Elected officials usually stand with their constituents, and there is good evidence this will be the case on environmental issues.
The Governors Wind and Solar Energy Coalition — a group of eight Republican governors and 12 Democratic governors — has called on President Trump to support the U.S. transition to a clean energy future by adopting legislation that enables offshore wind development, improving permitting for utility-scale renewables, modernizing the nation’s grid, and advancing research and development for wind and solar power.* MORE »
On March 15, a group of 17 Republican House members signed a resolution pledging to seek “economically viable” ways to fight climate change. The resolution does not have the force of law, but it is a very forceful statement by a group of lawmakers that would not ordinarily be inclined to defy their president.
Bucking the business community
The Trump team is also on the “wrong” side of Big Business.
Immediately following the November election, the Corporate Eco Forum (CEF) convened a members-only virtual roundtable of business leaders across its network of 70 companies. There was a consensus that the business community will stay the course toward an increasingly sustainable business model. Why? They made it clear that they are guided by global mega-trends and the interests of their stakeholders, not U.S. presidential politics.
The aforementioned GreenBiz confirms this thinking in its 2017 Green Economy survey. The survey analyzes responses from more than 400 companies to better understand how corporate sustainability strategies will be impacted in light of changes in the U.S. presidency and Congress. The survey finds that these changes will have no impact on 60% of the respondents’ sustainability strategies, while just over a third say it will “slow us down but not stop us.”
With respect to corporate renewable energy investment, half of the GreenBiz respondents say they will increase investment and 47% will maintain the same level of investment.
It’s good business
Why the stay-the-course sentiment? For one thing, most major companies have already publicly pledged allegiance to sustainable business practices while tying their brands to a higher purpose or socially responsible mission.
During the 2017 Super Bowl, numerous major sponsors including Budweiser and Coca-Cola used their ad spots to promote their corporate values, focusing largely on diversity, multi-culturalism, and even immigration.
Increasingly, companies are using the 17 UN Sustainable Development Goals (SDGs) to define and guide their purposed-based mission. The goals are evolving into a kind of universally shared set of corporate values.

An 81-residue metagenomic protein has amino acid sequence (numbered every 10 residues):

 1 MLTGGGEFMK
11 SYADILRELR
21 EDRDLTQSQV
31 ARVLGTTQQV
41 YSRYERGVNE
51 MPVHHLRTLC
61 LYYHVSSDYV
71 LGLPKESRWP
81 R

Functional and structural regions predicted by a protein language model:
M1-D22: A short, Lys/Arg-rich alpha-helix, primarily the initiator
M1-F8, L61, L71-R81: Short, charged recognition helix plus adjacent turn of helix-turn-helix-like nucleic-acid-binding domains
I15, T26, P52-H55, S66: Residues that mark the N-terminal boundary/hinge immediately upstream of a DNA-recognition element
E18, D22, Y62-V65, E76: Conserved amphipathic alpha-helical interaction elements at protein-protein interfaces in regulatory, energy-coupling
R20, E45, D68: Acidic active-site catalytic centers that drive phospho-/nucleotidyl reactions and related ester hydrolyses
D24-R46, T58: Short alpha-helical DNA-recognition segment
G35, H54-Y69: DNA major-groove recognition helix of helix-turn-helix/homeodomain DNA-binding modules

A Corporate Citizenship survey reports that 40% of companies are working toward achieving at least one of the SDGs—up from 19% last year.
Of course, companies know that sustainability isn’t just good for their brand — it’s good for their business. When sustainability is embedded in core business strategy, they know it reduces risk and cuts costs. It strengthens supplier, customer and employee loyalty, and it drives innovation.
A study by Harvard Business School demonstrates that sustainability-focused companies outperform their peers.
An Arabesque/Oxford study shows Good Environment, Social and Governance (ESG) standards lower the cost of capital and help deliver better operational performance. The study also shows that good sustainability practices correlate with stock price performance.
For many companies, it starts with energy efficiency. Siemens’ environmental products accounted for 46% of revenues in 2016. According to the company, these products helped customers reduce their CO2 emissions by about 521 million tons. Over the next four years, Siemens plans to invest about €100 million to boost the energy efficiency of its production facilities and buildings; this investment is expected to generate €20 million in annual savings by 2020. MORE »
Innovate and fly right
Nike has famously staked much of its business strategy on sustainability, with a goal to double its business with half the waste. Its Flyknit shoe line, launched in 2012, uses recycled materials and saves millions of pounds of waste. Flyknit is now a $1 billion business.
Philips has invested €2.2 billion in what it calls “Green Innovation” since 2010. Its portfolio of green products generated €13 billion in revenue in 2015, or 54% of total revenue. Philips now plans to generate 70% of revenue from green products and 15% from “circular” revenues by 2020. MORE »
Unilever’s Sustainable Living Brands
Unilever goes one step further, aligning its core business model with sustainability. In 2015, Unilever saw 30% faster growth in its Sustainable Living Brands, accounting for almost half of the company’s total growth. Since 2008, its zero non-hazardous-waste-to-landfill strategy has helped the company avoid costs of about €250 million. MORE »